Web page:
- Elect Out: Eligible partnerships may elect out of the New Audit Regime entirely by making an election on the entity’s tax return. The election must be made each tax year and may not be made for entities who have (1) more than 100 partners or (2) partners who are trusts (including grantor trusts), partnerships, or disregarded entities (i.e., single-member or community property LLCs). If a partnership does “elect out” of the New Audit Regime, then the IRS must use the old audit rules and audit each individual partner separately.
- Push Out: Partnerships that are not eligible to “elect out” of the New Audit Regime, may want to make a “push out” election to force the Underpayment to all of the individual partners who were partners in the audited year. This election must be made within a short period of time from the end of audit. The benefit of the election is that each individual partner computes and pays his or her own Underpayment and can take advantage of more deductions than the partnership would be able to at the entity level. In addition, partners that joined the partnership in years after the year being audited are not impacted economically by the Underpayment.
We generally recommend that eligible partnerships should “elect out” of the New Audit Regime. We also recognize that many partnerships, including entities that are routinely established for estate planning or business succession purposes, will not be eligible to “elect out” because of the common use of tiered entities or trusts in those matters. We therefore generally recommend a secondary preference for the partnership to file a “push out” election under IRC §6221. However, because each partnership is different, only you can determine what elections may be appropriate for your entity.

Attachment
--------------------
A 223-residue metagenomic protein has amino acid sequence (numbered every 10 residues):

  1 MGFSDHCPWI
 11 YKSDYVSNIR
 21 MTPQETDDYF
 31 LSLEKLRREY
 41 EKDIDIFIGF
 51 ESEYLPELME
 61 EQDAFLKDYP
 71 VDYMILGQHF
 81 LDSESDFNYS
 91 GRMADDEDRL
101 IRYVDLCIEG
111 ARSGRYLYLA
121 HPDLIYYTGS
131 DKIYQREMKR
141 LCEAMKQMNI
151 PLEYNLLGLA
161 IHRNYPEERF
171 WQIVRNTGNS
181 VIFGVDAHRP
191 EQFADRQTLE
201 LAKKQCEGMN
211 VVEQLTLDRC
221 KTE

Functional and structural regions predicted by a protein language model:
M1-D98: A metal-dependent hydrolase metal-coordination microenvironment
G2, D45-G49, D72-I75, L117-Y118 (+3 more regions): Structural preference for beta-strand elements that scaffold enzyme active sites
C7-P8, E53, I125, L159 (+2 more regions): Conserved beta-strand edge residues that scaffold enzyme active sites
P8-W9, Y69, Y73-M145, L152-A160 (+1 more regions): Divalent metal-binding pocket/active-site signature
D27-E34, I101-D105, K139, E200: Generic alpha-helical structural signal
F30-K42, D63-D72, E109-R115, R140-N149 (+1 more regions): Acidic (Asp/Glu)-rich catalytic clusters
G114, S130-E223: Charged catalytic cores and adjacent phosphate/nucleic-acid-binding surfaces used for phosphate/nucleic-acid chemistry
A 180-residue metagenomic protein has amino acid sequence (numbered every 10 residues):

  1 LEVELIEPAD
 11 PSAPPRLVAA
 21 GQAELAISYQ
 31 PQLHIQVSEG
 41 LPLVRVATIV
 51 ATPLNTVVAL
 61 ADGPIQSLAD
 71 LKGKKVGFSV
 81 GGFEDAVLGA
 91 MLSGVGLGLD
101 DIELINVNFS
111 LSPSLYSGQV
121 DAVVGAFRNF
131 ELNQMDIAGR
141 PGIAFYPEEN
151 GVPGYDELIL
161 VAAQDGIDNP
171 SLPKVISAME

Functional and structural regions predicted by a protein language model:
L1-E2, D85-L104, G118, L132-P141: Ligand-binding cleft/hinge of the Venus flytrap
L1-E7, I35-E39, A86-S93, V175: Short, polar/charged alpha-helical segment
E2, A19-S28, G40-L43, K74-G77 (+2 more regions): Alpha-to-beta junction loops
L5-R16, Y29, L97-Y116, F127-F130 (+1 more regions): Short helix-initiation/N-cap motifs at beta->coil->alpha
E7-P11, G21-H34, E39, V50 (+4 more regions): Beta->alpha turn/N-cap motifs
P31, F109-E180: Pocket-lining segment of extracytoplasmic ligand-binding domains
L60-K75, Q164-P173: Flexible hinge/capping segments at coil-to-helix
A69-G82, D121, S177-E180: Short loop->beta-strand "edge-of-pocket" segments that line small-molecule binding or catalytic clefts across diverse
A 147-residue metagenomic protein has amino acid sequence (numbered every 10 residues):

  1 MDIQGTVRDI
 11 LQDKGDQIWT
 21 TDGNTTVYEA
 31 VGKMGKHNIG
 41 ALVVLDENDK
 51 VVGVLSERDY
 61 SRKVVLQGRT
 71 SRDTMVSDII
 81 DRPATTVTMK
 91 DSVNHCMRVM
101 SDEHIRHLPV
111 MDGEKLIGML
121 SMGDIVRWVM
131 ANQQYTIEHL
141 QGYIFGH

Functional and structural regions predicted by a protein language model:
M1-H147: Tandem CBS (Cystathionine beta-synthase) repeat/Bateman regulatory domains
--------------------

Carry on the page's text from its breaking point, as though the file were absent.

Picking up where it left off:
Changes to Operating Agreements
We recommend that partners review their operating agreements to determine how to handle the New Audit Regime. In general, you may want to consider the how the following issues should be addressed in your entity’s operating agreement:
- Who should serve as the PR, and how should succession of the PR and compliance with IRS-required succession procedures be handled?
- How and when must the PR provide notice of an audit to the entity partners? How should communication among the partners during an audit be handled?
- Should the PR be required to obtain advance consent from the affected partners (and former affected partners) regarding any proposed audit settlement?
- Should your partnership express a direction or preference for elections to “elect out” of the New Audit Regime or to “push out” an Underpayment? Or should the PR have the ability to exercise complete discretion when resolving how to pay an Underpayment?
- Should the PR be obligated with state law fiduciary duties, including a duty of loyalty to other partners? Are there any potential conflicts of interest of the PR when making audit decisions for the entity (and other partners)?
- Should the entity’s transfer provisions address the obligations of a former partner after a transfer or preclude transfers that would make the partnership ineligible to “elect out” of the New Audit Regime?
Keep in mind that while the IRS is not bound by the terms of an entity’s operating agreement, carefully incorporating provisions related to the PR and the New Audit Regime will at least provide partners state law remedies against a rogue PR or a former partner.
If you have any questions regarding how the New Audit Regime impacts your entity, please contact an attorney in our Estate Planning Group or our Business Group.